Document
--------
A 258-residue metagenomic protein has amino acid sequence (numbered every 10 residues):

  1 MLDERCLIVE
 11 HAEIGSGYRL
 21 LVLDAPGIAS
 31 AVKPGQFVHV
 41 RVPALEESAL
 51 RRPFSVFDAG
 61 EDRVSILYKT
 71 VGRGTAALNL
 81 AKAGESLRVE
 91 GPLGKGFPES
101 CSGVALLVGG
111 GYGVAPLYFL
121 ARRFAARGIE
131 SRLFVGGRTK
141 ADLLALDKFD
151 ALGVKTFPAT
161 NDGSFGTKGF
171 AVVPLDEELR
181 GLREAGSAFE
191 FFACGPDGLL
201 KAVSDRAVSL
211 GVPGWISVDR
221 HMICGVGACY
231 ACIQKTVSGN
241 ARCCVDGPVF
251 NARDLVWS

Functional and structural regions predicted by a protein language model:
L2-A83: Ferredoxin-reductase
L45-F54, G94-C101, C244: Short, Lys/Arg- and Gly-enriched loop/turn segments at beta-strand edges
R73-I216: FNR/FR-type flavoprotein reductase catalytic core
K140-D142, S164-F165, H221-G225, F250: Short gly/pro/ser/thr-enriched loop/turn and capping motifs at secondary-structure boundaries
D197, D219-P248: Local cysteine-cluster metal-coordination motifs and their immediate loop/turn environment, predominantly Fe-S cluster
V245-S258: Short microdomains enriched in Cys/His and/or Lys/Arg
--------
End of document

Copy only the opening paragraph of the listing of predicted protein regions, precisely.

A 258-residue metagenomic protein has amino acid sequence (numbered every 10 residues):